June 04, 2014
Sustainability Reporting by Large Corporations Up Sharply
by Robert Kropp
In its updated analysis of sustainability reporting by S&P 500 companies, the Governance &
Accountability Institute finds that almost three-quarters now do so.
According to Institutional Shareholder
Services (ISS), the number of resolutions withdrawn by shareowners this proxy season has set a
record already. The influential proxy advisory firm reported recently that 166 resolutions have
been withdrawn thus far this year, leading a number of sustainable investment professionals to
observe that the quality of corporate dialogue has improved.
One of the most
important demonstrations of corporate social responsibility (CSR) requested of companies by
sustainable investors has been the publication of sustainability reports. Historically,
US-headquartered corporations have tended to lag behind their European counterparts in reporting on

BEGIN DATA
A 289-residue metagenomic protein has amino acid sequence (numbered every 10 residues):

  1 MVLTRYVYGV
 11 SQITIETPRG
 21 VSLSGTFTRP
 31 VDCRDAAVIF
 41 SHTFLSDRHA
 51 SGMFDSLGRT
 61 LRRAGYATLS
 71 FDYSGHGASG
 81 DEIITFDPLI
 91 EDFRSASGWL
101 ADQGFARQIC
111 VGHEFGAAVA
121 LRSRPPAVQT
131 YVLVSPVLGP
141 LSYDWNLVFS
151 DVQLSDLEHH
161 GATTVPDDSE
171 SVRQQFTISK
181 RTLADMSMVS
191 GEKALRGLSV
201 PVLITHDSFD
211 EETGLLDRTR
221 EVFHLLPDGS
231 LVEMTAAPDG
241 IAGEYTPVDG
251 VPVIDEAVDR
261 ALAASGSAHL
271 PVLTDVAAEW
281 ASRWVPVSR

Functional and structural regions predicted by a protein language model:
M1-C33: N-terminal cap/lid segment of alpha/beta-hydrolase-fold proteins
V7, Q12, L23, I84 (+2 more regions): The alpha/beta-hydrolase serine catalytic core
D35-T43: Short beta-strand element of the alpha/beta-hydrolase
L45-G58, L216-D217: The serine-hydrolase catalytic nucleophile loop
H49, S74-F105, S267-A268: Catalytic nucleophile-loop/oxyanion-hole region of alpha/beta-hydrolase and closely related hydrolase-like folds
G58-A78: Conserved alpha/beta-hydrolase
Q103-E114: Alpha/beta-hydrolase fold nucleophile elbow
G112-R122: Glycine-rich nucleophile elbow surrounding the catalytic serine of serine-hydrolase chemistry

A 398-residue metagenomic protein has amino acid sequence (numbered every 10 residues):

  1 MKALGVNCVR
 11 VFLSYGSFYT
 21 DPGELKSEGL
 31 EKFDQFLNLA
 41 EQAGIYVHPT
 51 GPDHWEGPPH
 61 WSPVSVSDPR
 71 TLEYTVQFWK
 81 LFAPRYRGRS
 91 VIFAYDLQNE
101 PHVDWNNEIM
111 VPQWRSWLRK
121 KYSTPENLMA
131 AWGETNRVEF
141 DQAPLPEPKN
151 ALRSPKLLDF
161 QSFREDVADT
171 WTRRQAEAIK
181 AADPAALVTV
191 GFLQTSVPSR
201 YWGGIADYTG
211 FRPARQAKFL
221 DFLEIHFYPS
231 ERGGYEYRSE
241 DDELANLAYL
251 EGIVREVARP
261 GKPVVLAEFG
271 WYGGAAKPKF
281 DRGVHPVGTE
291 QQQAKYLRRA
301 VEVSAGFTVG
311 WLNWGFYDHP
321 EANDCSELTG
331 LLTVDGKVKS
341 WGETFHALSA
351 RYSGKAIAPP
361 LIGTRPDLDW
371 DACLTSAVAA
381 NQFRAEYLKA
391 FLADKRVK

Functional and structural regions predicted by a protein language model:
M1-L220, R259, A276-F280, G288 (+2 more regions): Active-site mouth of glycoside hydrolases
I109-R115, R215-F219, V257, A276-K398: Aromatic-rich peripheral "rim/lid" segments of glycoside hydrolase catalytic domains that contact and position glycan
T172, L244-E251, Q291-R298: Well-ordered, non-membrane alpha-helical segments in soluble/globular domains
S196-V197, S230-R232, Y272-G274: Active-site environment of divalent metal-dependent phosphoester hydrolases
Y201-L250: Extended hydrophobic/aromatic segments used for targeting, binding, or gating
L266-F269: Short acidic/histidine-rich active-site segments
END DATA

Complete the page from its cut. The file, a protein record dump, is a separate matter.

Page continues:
sustainability issues. But in recent years, companies based in the US have made significant
The Governance & Accountability Institute reported this
week that 72% of companies listed on the S&P 500 index now publish sustainability reports. What
makes the number even more striking is the fact that as recently as 2011, only 19% of those
companies produced sustainability reports.
"We are seeing clear indications over the past
three years that senior corporate management understands the importance of adopting and
implementing strategies that reflect the rising interest of investors and stakeholders in corporate
sustainability,” Louis Coppola, Vice President of the Institute, said. “The S&P 500 companies in
the lead on disclosure and reporting are focusing much more now on the materiality of ESG
(environmental, social, and corporate governance) issues, and engaging with internal and external
stakeholders to determine the materiality of report content.”
“Along with the sheer volume
of corporate reporting increasing, we are seeing greater intensity of focus on what really matters
in the report,” he continued.